Tiny flaws come close to undermining the success of “Game Change” as a mere film. Its breakneck pace and desire to cram everything into two hours leads to a newsreel vibe that tempts the mind into noticing trivial lapses in verisimilitude — such as how completely un-Toddlike the actor (David Barry Gray) who plays Todd Palin is, or how bad the wig is on the Couric stand-in.
This pantomime parlor game can be great fun for news junkies, who can hoot and holler through a “Game Change” watching party. But there’s also an emptiness to the experience, in which our recent and contentious history is slapped together and served to us as a fresh dish. How’s it taste?
Not quite done.
* * *
Everything I’ve just typed could amount to fightin’ words. The online comments field below this review will probably soon populate with trolls; by the end of the next news cycle, my inbox will look like a refrigerator from “Hoarders.” A critic gets this sort of blow-back all the time, about any sort of show. I took it from the left when I failed to admire Chelsea Clinton’s dopey debut as an NBC News correspondent. I got it from the right when, of all things, I was creeped out by the binge capitalism in a reality series about obsessive coupon-clippers.
“Game Change” is different in that the stink started before most people (including me) even saw what Roach’s movie had to offer. Palin and her associates called the film false and even cruel — again, unseen. On a radio show Monday, McCain said he won’t be watching “Game Change” and accuses the left (which ostensibly includes HBO and the whole liberal cabal of premium-cable television addicts) of being sore winners.
The conservative Web site Big Hollywood, one of an array of successful sites launched by the recently deceased Andrew Breitbart, has vociferously attacked “Game Change” for its blunt narrative — that is, choosing Palin was a colossal strategic mistake that cost McCain the election. In its typically aggressive manner, Big Hollywood has raised legitimate questions about why HBO had to make this film, now, this way.
Last week (a day before Breitbart collapsed and died), Brandon Darby wrote a call to arms on Big Hollywood that lambasted not only HBO but also the critics whose job it is to review “Game Change,” or, in the right’s assumption, carry water for it: “Like animals feasting on rotting flesh, [critics] work themselves into a frenzy to crush or promote films depending on their political narrative,” Darby wrote. “Simply calling out HBO isn’t enough. We need to watch the coming critic frenzy and specifically call them out as individuals along with their respective outlets.”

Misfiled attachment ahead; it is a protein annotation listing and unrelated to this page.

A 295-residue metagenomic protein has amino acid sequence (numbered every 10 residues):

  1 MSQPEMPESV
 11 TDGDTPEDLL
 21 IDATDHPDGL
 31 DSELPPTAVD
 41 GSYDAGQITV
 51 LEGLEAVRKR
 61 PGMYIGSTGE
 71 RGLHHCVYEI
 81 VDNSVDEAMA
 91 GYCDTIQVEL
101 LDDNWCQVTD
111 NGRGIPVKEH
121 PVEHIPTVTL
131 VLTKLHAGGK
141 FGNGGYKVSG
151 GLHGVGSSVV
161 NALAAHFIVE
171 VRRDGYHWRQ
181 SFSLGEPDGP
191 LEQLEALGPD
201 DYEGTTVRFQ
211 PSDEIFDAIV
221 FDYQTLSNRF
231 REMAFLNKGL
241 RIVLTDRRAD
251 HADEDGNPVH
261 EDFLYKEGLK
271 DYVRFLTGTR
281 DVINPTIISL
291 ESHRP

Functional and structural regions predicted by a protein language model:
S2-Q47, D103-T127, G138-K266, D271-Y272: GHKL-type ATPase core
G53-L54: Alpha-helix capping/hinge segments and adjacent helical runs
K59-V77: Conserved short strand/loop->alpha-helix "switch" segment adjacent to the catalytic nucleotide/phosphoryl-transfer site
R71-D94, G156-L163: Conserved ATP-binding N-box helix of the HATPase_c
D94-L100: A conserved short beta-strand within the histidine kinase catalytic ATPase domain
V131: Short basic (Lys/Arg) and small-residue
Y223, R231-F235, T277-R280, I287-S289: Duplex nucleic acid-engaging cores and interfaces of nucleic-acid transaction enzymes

I might have missed that particular blog post if HBO hadn’t drawn my attention to it and sent a letter to TV critics and editors detailing the work and attention to detail that went into making “Game Change.” Strong, the screenwriter, “spoke to 25 people intimately involved in the campaign, including the most senior advisors. He reached out to Gov. Palin and Sen. McCain, who declined to talk to him,” the letter said.
HBO also emphasized that Palin’s own memoir, “Going Rogue,” served as secondary reference material for the filmmakers, as did all that media coverage during and after the campaign. Palin’s deputy chief of staff during the 2008 campaign served as an adviser on the movie’s set.
And so on and so on. Beneath the Breitbart gang’s anger, I sense a genuine longing to have anything like an HBO in their corner of Tinseltown— a high-quality network that would cater, even subconsciously, to conservative perspectives and interests. From HBO, I sense an uncharacteristic defensiveness about “Game Change,” expressed in a flurry of fact-checking points that, frankly, many TV watchers won’t ever dwell on.
Without getting into another exegesis of the content and reporting methods of Heilemann and Halperin’s book (an activity that kept Washington’s media critics and insiders atwitter for some time in early 2010), the movie version of “Game Change” reflects only a fraction of what’s there.
Other meaty stories in the book are just-as-good screenplay fodder, and they’re about Democrats: Hillary Rodham Clinton’s frustrated backstage efforts to recalibrate her campaign to blunt Barack Obama’s momentum, for example. And there’s a devastating look at how John Edwards and the late Elizabeth Edwards functioned behind the image they projected. If thorough balance were really the name of the game here, then HBO could have made “Game Change” into a miniseries, of which Palin’s travails would have been but one night’s episode.
But they didn’t, so it’s not, so here we go, off our rockers once again.
(two hours) airs Saturday
at 9 p.m. on HBO.